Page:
Her Highness Shaikha Sabeeka bint Ibrahim Al Khalifa, wife of His Majesty King Hamad bin Isa Al Khalifa attended in Athens today the roundtable of business community against trafficking of human beings, organized by the Suzanne Mubarak Women International Peace Movement and the Global Coalition Women Defending Peace. The roundtable focused on the magnitude of the issue and discussed its ethical principles and raised recommendations to combat the phenomenon. The main outcome of the Athens roundtable was issuing the ethical principles against trafficking in human beings, especially women and children, which will be presented in the World Economic Forum that starts in Davos on January 25. The round table was attended by the Queen of Sweden, Dr. Boutros Boutros- Ghali, former UN Secretary General ,UNESCO Goodwill Ambassador Marianna Vardinoyannis, member of the Board of Directors of the Movement and. Her Highness Shaikha Sabeeka, in a statement issued on the occasion highlighted the necessity of combating this phenomenon hoping that the business community on the international level and through this gathering would further cooperate with concerned parties to eradicate human trafficking in the world. Her Highness added that the ethical principles issued in Athens could help bring an end to the misery and agony of the less fortunate, in an attempt to protect the rights of all. From the business community, participants included representatives of Chief executive officers from the private sector and other members of non governmental organizations in this field. The main aim of the gathering was for the business community to launch a set of ethical principles to fight human trafficking, in particular that of women and children. At the world economic forum in Davos on January 25, CEOs will share the outcome of the meeting, namely the ethical principles, as an essential means of alerting the global business community. The business community expressed concern that the scourge of trafficking in human beings inflicts enormous suffering in the world, adding that the community considers unacceptable that millions of people are treated as commodities and slaves and therefore denied their basic human rights and dignity. The business community welcomed the efforts of the international community to eradicate human trafficking, through public-private partnership in addition to recognizing the significant potential of the business community to contribute to the global fight against human trafficking. The business community issued several ethical principles which explicitly demonstrated the position of zero tolerance towards trafficking in human beings, especially women and children ,develop a corporate strategy for anti-trafficking policy, ensure the community's compliance with the anti- trafficking policy and encourage business partners to apply ethical principles against human trafficking. Mubarak said the trafficking of human beings is a problem that man has inflicted on other human beings ,similar to the endless suffering and pain caused by wars and conflicts. She added that it is a problem that should never have been and the roundtable was not just organized because the issue of human trafficking is immoral but because it is a crime against humanity. Her excellency added that the world needs to send a clear signal that the state of affairs will not be tolerated and it is by collective responsibility that human trafficking could be eradicated. Trafficking in human beings is considered to be the third largest and fast growing criminal activity in the world. The international labor organization ILO estimates that more than two million people are trafficked across international borders every year, the majority being women and children. Forced labour, according to ILO raises profits of $32 billion a year. Dr. Boutros Ghali praised the initiatives Bahrain has taken through laying a national strategy to prevent this phenomenon. He added that it is essential for both government and non-government organization to work together to combat this phenomenon that impacts millions of people every year . Bahrain has taken major steps in preventing human- trafficking among which was the establishment of a task force of representatives from different ministries that have laid down a strategy to help eliminate any causes that might lead to human trafficking in the Kingdom. Other steps Bahrain has taken include a plan to launch the Safe Houses project as well as hotlines to receive and deal with work complaints. Governmental and non-governmental organisations co- operate to increase awareness on the importance of respecting the rights of foreign workers and protecting them against abuse. The authorities are also looking into a law that criminalises human-trafficking. In 2004, Bahrain acceded to the UN Convention Against Trans-national Organised Crime and the Protocol Against Trafficking in Persons, reflecting its international recognition of the issue and its belief in combating it.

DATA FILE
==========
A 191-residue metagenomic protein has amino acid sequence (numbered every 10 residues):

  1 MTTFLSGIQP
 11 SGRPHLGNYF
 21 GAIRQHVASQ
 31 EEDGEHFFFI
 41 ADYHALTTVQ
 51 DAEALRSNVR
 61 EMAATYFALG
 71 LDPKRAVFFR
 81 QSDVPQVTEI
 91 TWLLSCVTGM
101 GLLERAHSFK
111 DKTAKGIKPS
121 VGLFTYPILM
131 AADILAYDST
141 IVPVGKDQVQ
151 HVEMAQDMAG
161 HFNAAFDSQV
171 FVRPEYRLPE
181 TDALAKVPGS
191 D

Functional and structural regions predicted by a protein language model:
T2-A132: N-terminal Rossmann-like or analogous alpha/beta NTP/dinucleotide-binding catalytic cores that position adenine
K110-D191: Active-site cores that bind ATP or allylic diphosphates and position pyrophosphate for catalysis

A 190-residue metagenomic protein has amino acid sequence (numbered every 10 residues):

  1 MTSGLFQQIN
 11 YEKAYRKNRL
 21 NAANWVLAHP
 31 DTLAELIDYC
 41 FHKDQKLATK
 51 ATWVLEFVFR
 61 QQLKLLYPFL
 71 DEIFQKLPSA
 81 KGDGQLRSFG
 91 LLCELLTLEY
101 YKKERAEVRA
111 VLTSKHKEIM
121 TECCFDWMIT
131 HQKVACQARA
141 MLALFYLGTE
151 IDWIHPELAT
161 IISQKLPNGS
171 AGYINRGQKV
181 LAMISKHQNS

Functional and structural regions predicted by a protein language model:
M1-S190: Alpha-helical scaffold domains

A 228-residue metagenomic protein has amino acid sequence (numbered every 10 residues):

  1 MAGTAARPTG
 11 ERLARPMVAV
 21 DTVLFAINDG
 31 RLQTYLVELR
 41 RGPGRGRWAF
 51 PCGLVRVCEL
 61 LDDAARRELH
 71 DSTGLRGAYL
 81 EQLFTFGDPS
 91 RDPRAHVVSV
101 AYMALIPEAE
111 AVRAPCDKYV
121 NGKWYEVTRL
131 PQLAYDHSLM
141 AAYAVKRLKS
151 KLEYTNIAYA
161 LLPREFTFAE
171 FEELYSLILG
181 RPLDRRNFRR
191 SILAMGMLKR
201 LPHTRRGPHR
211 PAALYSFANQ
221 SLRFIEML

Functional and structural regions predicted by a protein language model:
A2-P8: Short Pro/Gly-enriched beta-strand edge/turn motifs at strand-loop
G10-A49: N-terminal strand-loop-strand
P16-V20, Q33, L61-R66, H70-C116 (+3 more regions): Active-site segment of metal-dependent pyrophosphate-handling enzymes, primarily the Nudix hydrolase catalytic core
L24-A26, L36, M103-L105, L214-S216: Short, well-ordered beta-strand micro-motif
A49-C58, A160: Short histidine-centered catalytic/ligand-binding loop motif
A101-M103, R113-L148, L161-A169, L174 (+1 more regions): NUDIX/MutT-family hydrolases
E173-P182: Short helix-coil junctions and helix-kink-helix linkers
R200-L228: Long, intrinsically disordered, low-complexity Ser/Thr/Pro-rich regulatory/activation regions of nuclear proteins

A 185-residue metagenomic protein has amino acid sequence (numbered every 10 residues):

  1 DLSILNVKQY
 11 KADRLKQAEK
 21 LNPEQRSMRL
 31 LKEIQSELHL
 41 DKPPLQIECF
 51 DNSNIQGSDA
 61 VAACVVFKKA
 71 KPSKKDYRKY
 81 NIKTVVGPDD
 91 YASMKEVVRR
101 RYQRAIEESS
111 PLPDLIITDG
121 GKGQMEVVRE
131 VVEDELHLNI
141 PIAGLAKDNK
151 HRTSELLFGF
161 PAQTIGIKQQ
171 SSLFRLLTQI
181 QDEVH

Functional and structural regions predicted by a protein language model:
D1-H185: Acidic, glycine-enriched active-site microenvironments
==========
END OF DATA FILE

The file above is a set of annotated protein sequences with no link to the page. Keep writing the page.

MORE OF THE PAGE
Author : Athens News Agency